WASHINGTON (CNS) - Nearly two years after Hurricane Katrina devastated the Gulf Coast region, the city of New Orleans is struggling to fill gaps in its mental health care system that could potentially leave thousands of children vulnerable to depression, teenage suicide and pregnancy.
There is a particular need for mental health care specialists with the start of a new hurricane season; fears, anxiety and even depression surface in young children who think that another hurricane is on its way.
"They're going to think that every storm is Hurricane Katrina," said Doug Walker, clinical director of the Catholic-run Mercy Family Center in New Orleans.
"That's a psychological anniversary for them," he told Catholic News Service in a recent telephone interview.
Psychiatrists, psychologists, social workers, counselors and clinical nurses fall under the umbrella of mental health care specialists. While their services are at a premium nationwide, the need is even greater in New Orleans.
"There certainly is a work-force shortage," said William Payne, assistant secretary for the Office of Mental Health at the Louisiana Department of Health and Hospitals. "We're having significant difficulty recruiting."
Payne said the number of psychiatrists in the greater New Orleans area was reduced by 80 percent after Katrina. The higher cost of living and the risk of future hurricanes have made returning to New Orleans less attractive for most specialists.
New Orleans' medical infrastructure was already top-heavy and not fully integrated with the mental health care system, Payne said, but after Hurricane Katrina "the entire health care system was literally dismantled."
"Now that all the children are stressed, we clearly don't have enough mental health care providers," said Dr. Harold Ginzburg, a professor of clinical psychiatry at Louisiana State University and Tulane University, both in New Orleans. "Tulane's medical school went to Houston," he told CNS.
Studies published by Louisiana State University and Columbia University in New York found that children affected by the hurricane have higher rates of depression, anxiety, behavioral problems and post-traumatic stress disorder. If untreated, the children stand a greater chance of criminal behavior and poor adjustment into adulthood.
Payne said these issues are likely to have a spiral effect on the community in general.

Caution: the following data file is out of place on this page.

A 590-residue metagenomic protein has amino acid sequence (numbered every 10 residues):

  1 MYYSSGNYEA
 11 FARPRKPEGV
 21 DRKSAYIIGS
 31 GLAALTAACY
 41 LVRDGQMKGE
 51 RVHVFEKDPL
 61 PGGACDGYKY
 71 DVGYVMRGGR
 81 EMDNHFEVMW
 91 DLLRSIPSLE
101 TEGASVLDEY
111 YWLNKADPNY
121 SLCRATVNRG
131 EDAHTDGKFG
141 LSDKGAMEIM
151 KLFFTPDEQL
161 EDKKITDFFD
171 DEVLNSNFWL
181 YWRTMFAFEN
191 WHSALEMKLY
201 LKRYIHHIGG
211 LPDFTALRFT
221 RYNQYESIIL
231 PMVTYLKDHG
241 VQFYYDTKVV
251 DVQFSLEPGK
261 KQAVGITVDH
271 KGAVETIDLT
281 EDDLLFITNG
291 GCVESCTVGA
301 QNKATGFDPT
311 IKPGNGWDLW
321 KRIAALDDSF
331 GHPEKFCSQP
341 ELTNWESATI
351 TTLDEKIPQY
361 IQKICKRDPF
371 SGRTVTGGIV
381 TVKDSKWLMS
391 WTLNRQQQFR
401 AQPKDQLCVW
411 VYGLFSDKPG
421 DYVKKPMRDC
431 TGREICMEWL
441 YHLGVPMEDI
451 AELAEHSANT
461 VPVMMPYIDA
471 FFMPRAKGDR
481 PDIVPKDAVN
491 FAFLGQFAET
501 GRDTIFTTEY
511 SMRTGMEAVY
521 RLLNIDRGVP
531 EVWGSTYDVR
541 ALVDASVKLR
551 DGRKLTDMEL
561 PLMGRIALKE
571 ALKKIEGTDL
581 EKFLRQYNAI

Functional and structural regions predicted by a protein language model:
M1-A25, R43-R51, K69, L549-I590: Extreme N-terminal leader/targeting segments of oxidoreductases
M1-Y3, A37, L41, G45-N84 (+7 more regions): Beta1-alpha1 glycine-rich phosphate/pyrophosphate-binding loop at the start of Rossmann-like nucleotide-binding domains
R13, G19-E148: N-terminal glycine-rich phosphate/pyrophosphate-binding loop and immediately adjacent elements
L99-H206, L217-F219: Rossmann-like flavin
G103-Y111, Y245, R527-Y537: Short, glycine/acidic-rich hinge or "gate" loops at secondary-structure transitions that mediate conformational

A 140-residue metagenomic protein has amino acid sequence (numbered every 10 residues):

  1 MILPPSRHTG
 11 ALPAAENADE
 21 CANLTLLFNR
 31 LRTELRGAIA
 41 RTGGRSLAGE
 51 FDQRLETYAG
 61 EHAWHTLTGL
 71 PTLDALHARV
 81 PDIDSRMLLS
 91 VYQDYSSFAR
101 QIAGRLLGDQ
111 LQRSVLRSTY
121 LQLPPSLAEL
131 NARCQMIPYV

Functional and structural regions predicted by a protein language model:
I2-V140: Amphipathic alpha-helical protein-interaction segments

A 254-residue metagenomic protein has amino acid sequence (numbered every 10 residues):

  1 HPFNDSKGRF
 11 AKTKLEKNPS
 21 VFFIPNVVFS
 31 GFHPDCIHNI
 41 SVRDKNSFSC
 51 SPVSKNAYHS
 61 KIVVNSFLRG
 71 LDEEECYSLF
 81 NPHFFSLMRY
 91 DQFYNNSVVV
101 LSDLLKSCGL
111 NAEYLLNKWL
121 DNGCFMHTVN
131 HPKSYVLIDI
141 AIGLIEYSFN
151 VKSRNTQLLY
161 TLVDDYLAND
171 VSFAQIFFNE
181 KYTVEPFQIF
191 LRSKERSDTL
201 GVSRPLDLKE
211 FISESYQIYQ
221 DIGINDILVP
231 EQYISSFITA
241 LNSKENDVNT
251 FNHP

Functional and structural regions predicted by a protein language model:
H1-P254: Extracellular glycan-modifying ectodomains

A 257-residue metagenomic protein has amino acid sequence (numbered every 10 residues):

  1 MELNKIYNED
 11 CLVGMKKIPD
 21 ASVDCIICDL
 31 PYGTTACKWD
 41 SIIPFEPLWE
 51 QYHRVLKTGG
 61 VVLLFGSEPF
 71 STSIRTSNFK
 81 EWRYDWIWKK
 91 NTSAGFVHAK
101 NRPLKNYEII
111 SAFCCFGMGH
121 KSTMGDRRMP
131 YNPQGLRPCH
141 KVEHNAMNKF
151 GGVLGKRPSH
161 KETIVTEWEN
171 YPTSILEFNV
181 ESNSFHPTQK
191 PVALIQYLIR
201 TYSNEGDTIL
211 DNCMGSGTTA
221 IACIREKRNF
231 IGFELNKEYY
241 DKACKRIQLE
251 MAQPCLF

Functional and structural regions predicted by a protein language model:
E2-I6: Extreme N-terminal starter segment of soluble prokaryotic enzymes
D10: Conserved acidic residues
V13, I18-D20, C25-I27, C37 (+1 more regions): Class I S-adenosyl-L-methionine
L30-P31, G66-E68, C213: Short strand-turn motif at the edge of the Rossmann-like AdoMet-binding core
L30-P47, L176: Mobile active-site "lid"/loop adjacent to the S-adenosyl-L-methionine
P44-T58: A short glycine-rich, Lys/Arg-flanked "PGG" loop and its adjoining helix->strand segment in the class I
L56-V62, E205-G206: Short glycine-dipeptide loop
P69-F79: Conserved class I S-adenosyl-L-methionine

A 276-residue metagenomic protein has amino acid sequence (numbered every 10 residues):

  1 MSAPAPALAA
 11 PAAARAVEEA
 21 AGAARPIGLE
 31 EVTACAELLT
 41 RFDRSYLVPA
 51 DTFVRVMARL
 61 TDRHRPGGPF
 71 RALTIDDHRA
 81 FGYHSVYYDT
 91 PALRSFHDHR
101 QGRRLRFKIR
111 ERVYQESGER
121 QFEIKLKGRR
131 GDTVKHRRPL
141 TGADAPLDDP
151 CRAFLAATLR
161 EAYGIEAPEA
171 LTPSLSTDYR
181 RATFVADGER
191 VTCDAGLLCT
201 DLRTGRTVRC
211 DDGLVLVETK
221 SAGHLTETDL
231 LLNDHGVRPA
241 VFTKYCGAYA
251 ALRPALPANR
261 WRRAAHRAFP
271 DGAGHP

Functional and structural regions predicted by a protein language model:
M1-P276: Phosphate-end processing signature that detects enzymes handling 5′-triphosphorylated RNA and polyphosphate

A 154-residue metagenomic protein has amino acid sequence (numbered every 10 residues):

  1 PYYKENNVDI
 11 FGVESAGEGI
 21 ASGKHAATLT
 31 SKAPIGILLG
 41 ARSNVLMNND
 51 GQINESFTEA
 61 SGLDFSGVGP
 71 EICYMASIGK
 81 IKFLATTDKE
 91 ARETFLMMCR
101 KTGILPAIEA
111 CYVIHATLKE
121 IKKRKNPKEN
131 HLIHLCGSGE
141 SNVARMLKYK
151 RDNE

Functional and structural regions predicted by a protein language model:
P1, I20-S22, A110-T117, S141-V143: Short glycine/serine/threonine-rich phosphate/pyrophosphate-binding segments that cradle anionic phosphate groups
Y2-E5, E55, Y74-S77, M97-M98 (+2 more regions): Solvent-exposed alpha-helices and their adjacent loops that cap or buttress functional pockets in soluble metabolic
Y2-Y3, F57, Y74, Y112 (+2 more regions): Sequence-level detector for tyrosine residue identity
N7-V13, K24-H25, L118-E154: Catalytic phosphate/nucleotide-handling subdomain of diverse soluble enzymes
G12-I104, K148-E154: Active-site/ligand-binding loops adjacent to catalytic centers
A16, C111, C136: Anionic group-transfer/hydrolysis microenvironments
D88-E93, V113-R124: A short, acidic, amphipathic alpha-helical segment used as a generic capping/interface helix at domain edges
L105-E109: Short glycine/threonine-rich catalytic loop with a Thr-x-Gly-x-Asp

Over time, "I think we'll find a number of byproducts," he said. "You have issues in the rise of unemployment; all those things are escalated when people don't have access" to health care, he said.
According to another Louisiana State University study, which screened 7,000 children on their feelings about Hurricane Katrina, roughly 90 percent witnessed Katrina-related damage, 45 percent had their homes destroyed, and 26 percent were separated from their caregivers.
Hurricane Katrina is regarded as one of the worst natural disasters in U.S. history. It caused the levees in New Orleans to break, with the water flooding much of the city and displacing hundreds of thousands of people.
Psychologists say it is the displacement of entire communities that has been particularly difficult for young children, and living in the aftermath of Katrina has created secondary trauma.
"Now they're living in a trailer. Their parents have lost their jobs or are living out of town," Walker said.
Children are generally resilient when faced with traumatic experiences, he said. But the annual threat of hurricane season always brings back fears and anxiety among young children that another storm could strike.
Likewise, Ginzburg, who traditionally counsels adults on work-related issues, said as hurricane season neared his clients began discussing their children or bringing in their families.
Students also are angrier. Twenty-four percent of children in the Louisiana State University survey said they were angry when they thought about Hurricane Katrina.
Catholic schools were the first to reopen in New Orleans following the hurricane. School counselors at Cathedral Academy in New Orleans were struck by the fact that students didn't use the word "sad" in describing their feelings. Instead, they would often say they were angry.
"They lost their home; they've lost their friends," Walker said. "As a child they have a lot to be angry about."
Often the anger and stress create a cyclical effect: Parents were likely to pass their frustrations at being overworked or not receiving federal recovery funds to their children who in turn took their frustrations to school, to teachers, other students and back to their parents.
"We're the wounded helping the wounded," Walker said.
Copyright (c) 2007 Catholic News Service/U.S. Conference of Catholic Bishops